The New Harrison Welcomes a 21ST Century PATH Station

By Ron Marsico, Director of Media Relations

Harrison, the one-time New Jersey industrial town in a state of transformation hard by the banks of the Passaic River, yesterday celebrated the opening of its gleaming new steel and glass PATH rail station for the 21st century.

Where abandoned brick warehouses symbolizing the passing of the town’s 1950s and 1960s heyday once stood, there is now the Red Bull soccer stadium flanked by townhouses, condos and sleek shops, sprouting like spring floral shoots in a town revamped for economic growth.

Amid Harrison’s rebirth is the newly opened first section of the $256-million Port Authority PATH station, a dream of the town’s late Mayor Raymond McDonough, who envisioned a 21st century station to replace the deteriorating structure that opened smack in the middle of the Depression in 1936. McDonough died in office in 2014, but his widow, Constance, unveil a plaque in his honor outside the facility.

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A 21st century PATH station comes to Harrison

To mark the opening, Port Authority Chairman Kevin O’Toole, Executive Director Rick Cotton, New Jersey Lt. Gov. Sheila Oliver, U.S. Rep. Albio Sires (D-8th Dist.), Hudson County Executive Tom DeGise and current Harrison Mayor James Fife, joined with PATH General Manager/Director Michael Marino and PATH Deputy Director Clarelle DeGraffe and other dignitaries. Following tribute speeches, they clipped a blue ribbon to officially open the new facility.

“He had a vision for this place called Harrison, which not a lot of us really shared,’’ said O’Toole of McDonough, who served 20 years as the town’s mayor. “He was a pioneer.  He understood. He had the vision.”

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    Constance McDonough, widow of the late Harrison mayor, leads ribbon-cutting ceremony

Yesterday’s station opening along the westbound side of the PATH tracks completes the first of a four-phase redevelopment, which will bring a similar glass and steel station to the eastbound side by mid-2019 and then a renovation of two existing nearby station buildings. Use of the Harrison station has soared in recent years, jumping 25 percent since 2012 with nearly 2.6 million riders in 2017.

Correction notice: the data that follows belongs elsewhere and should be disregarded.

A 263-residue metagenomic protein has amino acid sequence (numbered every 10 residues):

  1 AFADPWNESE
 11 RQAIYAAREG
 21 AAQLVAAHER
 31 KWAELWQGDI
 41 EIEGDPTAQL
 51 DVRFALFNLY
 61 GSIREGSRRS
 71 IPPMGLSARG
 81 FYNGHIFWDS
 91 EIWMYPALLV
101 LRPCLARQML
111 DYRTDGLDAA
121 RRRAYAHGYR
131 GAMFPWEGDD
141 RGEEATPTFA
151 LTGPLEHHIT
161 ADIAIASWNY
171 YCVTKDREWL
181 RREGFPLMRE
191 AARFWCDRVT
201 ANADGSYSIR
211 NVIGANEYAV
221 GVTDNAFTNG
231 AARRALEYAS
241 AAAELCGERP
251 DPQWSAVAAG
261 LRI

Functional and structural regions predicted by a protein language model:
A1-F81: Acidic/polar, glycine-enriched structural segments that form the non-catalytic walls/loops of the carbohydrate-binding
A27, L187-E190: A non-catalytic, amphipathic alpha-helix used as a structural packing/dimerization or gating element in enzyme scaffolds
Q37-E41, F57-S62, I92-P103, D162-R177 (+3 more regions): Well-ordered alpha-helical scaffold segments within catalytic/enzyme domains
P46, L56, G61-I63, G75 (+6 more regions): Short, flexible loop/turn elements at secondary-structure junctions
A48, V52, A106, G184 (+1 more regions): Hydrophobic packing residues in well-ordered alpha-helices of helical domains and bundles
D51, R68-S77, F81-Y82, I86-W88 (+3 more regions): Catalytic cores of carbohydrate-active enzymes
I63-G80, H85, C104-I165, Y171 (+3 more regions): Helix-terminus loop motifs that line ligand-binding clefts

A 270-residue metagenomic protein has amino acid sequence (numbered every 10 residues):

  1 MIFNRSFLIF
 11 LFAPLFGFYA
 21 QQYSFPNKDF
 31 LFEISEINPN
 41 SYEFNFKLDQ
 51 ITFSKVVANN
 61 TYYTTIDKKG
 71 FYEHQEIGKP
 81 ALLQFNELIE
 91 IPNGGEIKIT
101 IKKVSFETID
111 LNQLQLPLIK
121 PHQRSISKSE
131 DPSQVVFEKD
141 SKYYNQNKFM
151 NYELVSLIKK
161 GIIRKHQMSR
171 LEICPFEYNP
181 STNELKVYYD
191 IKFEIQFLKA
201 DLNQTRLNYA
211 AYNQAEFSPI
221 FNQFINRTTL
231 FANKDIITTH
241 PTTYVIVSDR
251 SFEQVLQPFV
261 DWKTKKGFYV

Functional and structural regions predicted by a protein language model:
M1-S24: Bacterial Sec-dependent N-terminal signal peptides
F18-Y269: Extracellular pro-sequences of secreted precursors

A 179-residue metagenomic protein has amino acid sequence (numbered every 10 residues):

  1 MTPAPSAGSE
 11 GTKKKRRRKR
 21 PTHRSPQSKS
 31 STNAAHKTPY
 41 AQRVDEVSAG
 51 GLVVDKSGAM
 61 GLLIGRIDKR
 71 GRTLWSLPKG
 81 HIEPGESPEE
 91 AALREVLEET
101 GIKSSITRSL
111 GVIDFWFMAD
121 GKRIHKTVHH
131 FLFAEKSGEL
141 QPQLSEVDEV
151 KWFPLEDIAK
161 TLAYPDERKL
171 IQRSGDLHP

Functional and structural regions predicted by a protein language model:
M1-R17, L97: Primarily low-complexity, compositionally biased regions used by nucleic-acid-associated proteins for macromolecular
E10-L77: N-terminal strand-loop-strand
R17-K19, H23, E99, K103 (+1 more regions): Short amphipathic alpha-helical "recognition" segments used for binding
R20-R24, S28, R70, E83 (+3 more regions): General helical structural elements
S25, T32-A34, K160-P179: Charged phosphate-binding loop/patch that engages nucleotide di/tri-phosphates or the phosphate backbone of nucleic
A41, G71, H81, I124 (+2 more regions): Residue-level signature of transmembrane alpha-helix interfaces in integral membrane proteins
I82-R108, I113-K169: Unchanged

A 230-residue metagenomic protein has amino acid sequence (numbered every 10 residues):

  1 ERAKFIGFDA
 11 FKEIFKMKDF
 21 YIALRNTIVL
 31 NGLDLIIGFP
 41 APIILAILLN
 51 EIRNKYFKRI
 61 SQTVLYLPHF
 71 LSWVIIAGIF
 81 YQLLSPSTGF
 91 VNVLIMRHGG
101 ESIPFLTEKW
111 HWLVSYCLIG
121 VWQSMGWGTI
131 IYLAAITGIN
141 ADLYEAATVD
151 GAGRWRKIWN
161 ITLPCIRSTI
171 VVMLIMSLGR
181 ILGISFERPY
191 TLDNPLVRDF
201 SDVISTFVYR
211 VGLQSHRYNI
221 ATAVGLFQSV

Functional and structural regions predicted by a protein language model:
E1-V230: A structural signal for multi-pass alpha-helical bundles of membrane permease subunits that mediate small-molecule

The airy, light-filled station with high ceilings includes weather-protected entrances/exits, elevators, escalators and widened stairs. Other amenities include PATH’s first “countdown clocks” that tell passengers when the next trains will arrive, as well as extended platforms to accommodate 10-car trains on the Newark-WTC line in the future.

Harrison Mayor Fife called the new PATH station “the diamond stone’’ that will anchor the continuing redevelopment of Harrison.

Cotton praised community officials for supporting the agency’s efforts on the project.

“We are dedicated to upgrading the legacy facilities to improving the customer experience, and to doing all we can to modernize and move our transportation systems up the curve,’’ he said.  “You can’t do a project unless the local community supports it.”

Lt. Gov. Oliver, who fondly recalled trips to the hardscrabble town when her mother worked for RCA in Harrison in the 1970s, expressed wonder at the Harrison of the 2010s.

“I am amazed at the transformation of Harrison, New Jersey,’’ said Oliver, calling the new station a cornerstone of that progress. “Economic development is going to come with that. Business expansion is going to come with that.”

O’Toole assessed the woefully outdated and crumbling old station succinctly.

“It is not fit for mankind,’’ he said, drawing laughs and quickly turning his attention to the brand-new station behind him on the speaker’s podium. “This is what Harrison deserves.’’

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Chairman O’Toole addresses crowd at station opening

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